The NHS could save at least £250 million every year if 10% of the trips in England and Wales were made by bike, researchers at Cambridge University found.
Research commissioned by British Cycling found there would be an almost 5% reduction in the number of sedentary lifestyle related illnesses, like heart disease, diabetes and stroke.
Dr James Woodcock, a senior researcher at Cambridge University's centre for diet and activity research, said: "Cycling is a great way for people to embed physical activity in their everyday lives.
"If we can get people to stay active throughout their lives then it can make a huge difference to their health."
A 102-year-old French cyclist has broken his own world record in the over-100s category riding 16.7 miles in one hour.Read the full story ›
The 33-year-old was honoured for services to cycling, in a 'nerve-wracking' ceremony.Read the full story ›
Britain's most decorated cyclist Sir Bradley Wiggins has officially received his knighthood from the Queen in a ceremony at Buckingham Palace.
Wiggins told ITV News he couldn't remember what the Queen said to him, as he was so nervous.
Sir Bradley Wiggins will receive his Knighthood for services to cycling today at an investiture ceremony at Buckingham Palace.
Speaking after being named in the New Year's Honours List, the cyclist said: "It's quite something really.
"I never imagined that I would ever become a knight so it's an incredible honour, but there's a slight element of disbelief, and it will take a while to sink in.
"There was never any doubt whether I'd accept it or not, it was more a case that I never saw myself as a Sir, and I probably never will.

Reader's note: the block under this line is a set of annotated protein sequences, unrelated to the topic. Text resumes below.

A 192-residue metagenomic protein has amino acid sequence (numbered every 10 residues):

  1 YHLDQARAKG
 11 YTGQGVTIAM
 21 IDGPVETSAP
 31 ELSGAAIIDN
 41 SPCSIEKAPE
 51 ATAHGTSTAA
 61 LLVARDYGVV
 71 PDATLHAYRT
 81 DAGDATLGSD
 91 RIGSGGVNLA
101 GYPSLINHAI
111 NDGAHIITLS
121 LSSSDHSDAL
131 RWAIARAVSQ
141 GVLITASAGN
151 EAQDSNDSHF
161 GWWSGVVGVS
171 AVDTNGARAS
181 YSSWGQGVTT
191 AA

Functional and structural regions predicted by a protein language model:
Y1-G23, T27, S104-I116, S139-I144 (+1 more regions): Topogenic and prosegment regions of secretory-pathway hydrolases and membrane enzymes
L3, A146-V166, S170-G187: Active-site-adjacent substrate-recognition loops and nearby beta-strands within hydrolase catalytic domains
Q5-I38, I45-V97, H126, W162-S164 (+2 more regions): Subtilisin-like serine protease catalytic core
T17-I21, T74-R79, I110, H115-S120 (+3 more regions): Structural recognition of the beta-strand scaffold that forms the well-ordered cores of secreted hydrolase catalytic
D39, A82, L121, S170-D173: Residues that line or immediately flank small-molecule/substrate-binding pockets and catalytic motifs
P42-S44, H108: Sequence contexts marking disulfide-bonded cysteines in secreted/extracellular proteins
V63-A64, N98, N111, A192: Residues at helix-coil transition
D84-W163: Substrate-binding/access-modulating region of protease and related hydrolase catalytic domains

"I don't like profiting from status so it's more for my family. It's nice for my parents and grandparents to be able to say I'm a knight, and for my kids in the future."
Sir Bradley Wiggins is to be formally awarded a Knighthood today at an investiture ceremony at Buckingham Palace.
It was announced in the New Year Honours list that Britain's most decorated cyclist was to receive the honour for services to cycling following his Tour de France win and gold at London 2012.
A teenager left in a coma after he was knocked off his bike near Skegness has spoken his first words some four months after the accident.
Ryan Smith was not wearing a cycle helmet when he was clipped by a van because he did not want to mess up his hair.
His family say his story should act as a warning to others.
Sejal Karia reports:
A Metropolitan Police bike safety initiative launched in the wake of a spike in the number of cyclist deaths in London will be "intensive and far-reaching"
Every road death is a needless tragedy that wreaks devastation on the victim's friends and family. Every serious injury is life-changing and distressing.
This operation will be intensive and far-reaching. Our aim is to reduce the appalling number of people who die or are injured on London's roads each year.
Traffic and Safer Transport officers will be out in force, and even officers who don't specialise in traffic policing will be watching and dealing accordingly with anyone they see breaking the law.
A surge in cycling deaths in London has prompted the Metropolitan Police to deploy 650 officers to the capital's busiest junctions later today.
The surge wiill see 2,500 officers will hand out leaflets and fixed penalty notices at 166 junctions marked as the capital's worst after six cyclists died in two weeks in collisions with lorries, buses, and coaches - some mere hours apart.
A young woman who boasted on Twitter about clipping a cyclist while driving her car has told Daybreak that she has since been the subject of "malicious threats".
Emma Way, 22, lost her job after tweeting: "Definitely knocked a cyclist off his bike earlier. I have right of way - he doesn't even pay road tax! #bloodycyclists"
Ms Way was acquitted of driving without due care and attention and has apologised for her "spur of the moment" and "stupid" tweet.